Bernier probably assumed, contemplating the tastes of this recalcitrant 30%, that they must also be angry about immigration, in denial about climate change, and ready to take the knife to taxes and social services. As many of them surely are.

But although it’s convenient for partisan head-counters, there’s no inherent reason these attitudes should cluster. One of the main lessons of the twin Brexit and Trump upsets of 2016 was that when voters are shaken loose from their customary political allegiances, they’ll reassemble in ways that are confusing to metropolitan observers: working-class Labour and Democratic Party voters, it turned out, weren’t as enthusiastic about mass immigration, cultural dislocation, and the affordable wares of Shenzhen as the folks in the capital thought they ought to be.

***

I think social conservative cranks, climate cranks, and immigration cranks should all feel welcome to air their views. This is probably because I’m an immigration crank myself. Which is to say I share with the majority of Canadians the opinion that immigration should be reduced.

The latest polling on the subject is from June, when 63% of respondents agreed that “the government should prioritize limiting immigration levels because the country might be reaching a limit in its ability to integrate them”. (Of course “limiting” immigration is not necessarily the same as “reducing” it.)

As you’d probably expect, the highest support for this proposition – 81% – came from Conservative voters. (People’s Party supporters weren’t broken out.) But the pattern beyond that is counterintuitive: 57% of Greens, 44% of New Democrats, and 41% of Liberals also favoured “limiting”.

Maybe those 57% of Green supporters fret about immigration for the same reason I do: they fear it’s pushing up the cost of housing and accelerating urban sprawl.

Maybe a few of them also believe, as I do, that a nation ought to be something more than a bunch of unrelated people scrabbling furiously to drive up the gross domestic product; that citizens should share some common values, common heroes, even a common language, so they can have a chat in the intervals between acts of commerce.

Regardless, there’s no particular reason that the above beliefs must be paired with, say, opposition to gay marriage or abortion. (In fact, someone concerned about overpopulation might logically be in favour of both.)

Or, to look at the pairing from the opposite angle, many of those Canadians who remain unembarrassed to profess social conservative views are themselves immigrants from places where the penalties for incorrect speech are far graver than being called out by some Twitter scold. They may see four more years of declarations from Justin Trudeau that their beliefs are un-Canadian as an acceptable tradeoff for the chance to bring their relatives over from the old country.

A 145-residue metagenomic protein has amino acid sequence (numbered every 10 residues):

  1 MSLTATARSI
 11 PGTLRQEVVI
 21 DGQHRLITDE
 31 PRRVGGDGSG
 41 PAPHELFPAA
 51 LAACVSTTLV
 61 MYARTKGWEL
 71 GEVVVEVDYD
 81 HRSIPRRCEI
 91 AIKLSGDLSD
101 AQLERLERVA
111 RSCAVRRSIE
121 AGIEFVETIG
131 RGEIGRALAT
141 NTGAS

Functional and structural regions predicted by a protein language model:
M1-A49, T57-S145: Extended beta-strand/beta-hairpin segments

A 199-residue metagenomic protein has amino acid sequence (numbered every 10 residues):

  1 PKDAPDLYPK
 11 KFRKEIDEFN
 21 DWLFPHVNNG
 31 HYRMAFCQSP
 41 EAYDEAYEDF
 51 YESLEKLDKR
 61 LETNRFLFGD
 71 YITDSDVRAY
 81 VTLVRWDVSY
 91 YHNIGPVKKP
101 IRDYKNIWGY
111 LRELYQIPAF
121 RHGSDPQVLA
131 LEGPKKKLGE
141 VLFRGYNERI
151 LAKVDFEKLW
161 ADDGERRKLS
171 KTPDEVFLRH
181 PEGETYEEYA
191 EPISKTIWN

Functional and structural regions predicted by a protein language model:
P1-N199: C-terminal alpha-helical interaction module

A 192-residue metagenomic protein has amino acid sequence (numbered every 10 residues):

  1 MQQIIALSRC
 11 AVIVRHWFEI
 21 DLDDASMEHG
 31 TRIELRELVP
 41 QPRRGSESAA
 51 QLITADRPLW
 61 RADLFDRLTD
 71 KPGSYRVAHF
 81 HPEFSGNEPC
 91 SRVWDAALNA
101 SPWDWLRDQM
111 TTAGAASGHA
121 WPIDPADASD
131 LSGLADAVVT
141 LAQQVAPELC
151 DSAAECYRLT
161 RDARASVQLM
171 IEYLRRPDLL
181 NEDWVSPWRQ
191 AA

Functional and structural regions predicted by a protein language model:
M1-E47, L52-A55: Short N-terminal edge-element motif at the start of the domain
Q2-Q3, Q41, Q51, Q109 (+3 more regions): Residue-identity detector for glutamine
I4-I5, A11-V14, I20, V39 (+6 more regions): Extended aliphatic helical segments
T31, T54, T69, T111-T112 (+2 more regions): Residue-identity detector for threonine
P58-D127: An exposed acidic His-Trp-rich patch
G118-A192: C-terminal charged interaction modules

Suppose that there were no correlation at all between social conservatism, climate skepticism, and wanting less immigration. In that case the likelihood that a randomly selected Canadian would hold all three opinions would be 30% × 18% × 55% = 3%.

The People’s Party couldn’t manage even that: their final share of the popular vote was 1.6%.

But if there is a correlation, it may simply be that all three of the above opinions are currently deemed unsayable. A citizen accustomed to feeling that his beliefs have been twisted, traduced, and ignored by the media is bound to begin to mistrust coverage of other topics; if they’re willing to mischaracterize my viewpoint, the dissident realizes, how can I trust what they say about anyone else’s?

***

I’m not terribly surprised by Justin Trudeau’s victory, by the way. I don’t think the election really had much to do with pipelines, or taxes, or SNC-Lavalin, or blackface dance routines, or any of the other things pundits thought were important.

I believe what it came down to was that Trudeau makes Canadians feel special. Since he’s been prime minister, the rest of the world pays attention to us sometimes. Andrew Scheer could strangle Elizabeth May on the floor of the House of Commons and it would be reported somewhere around page 9 of the New York Times. Trudeau puts on funny socks and it’s retweeted around the world.

As the singer Nanette Workman enthused after performing at Justin’s dad’s retirement gala, “I’m not very political, but I love Trudeau. He’s a star. Like Mick Jagger.”

I have a feeling that, as we did with his father, we’ll be putting up with Justin for as long he decides to stick around.

M.

1. Same-sex couples…

64% “should continue to be allowed to legally marry”
15% “should only be allowed to form civil unions and not marry”
10% “should not have any kind of legal recognition”
11% “not sure”

Source: Research Co., July, 2019

2. Transgender Canadians…

33% “definitely” should be allowed to use the public bathroom of their choice
19% “probably” should be allowed to use the public bathroom of their choice
16% “definitely” should use the public bathroom based on their biological sex
17% “probably” should use the public bathroom based on their biological sex
16% “not sure”

Source: Research Co., July, 2019

3. Abortion…

53% “should be permitted whenever a woman decides she wants one”
24% “should be permitted in certain circumstances, such as if a woman has been raped”
7% “should only be permitted when the life of the mother is in danger”
5% opposed “under any circumstance”
11% “not sure”

Source: Ipsos, March, 2017

4. Climate change or global warming is…

47% “an extremely serious problem”
35% “a serious problem”
13% “not that serious problem”
5% “not a problem at all”

Source: Abacus Data, Summer, 2019

5. “I would like to see tighter border controls that allow fewer immigrants into Canada.”

30% “strongly agree”
25% “tend to agree”
27% “neither agree nor disagree”
11% “tend to disagree”
8% “strongly disagree”

Source: Ipsos, January, 2019

 


Michael A. Charles is a writer, animator, and musician currently living in the Vancouver area. He used to be the singer and guitarist for the band known as Sea Water Bliss.

You can find a selection of his cartoons, music videos, and ads on the Gallery page.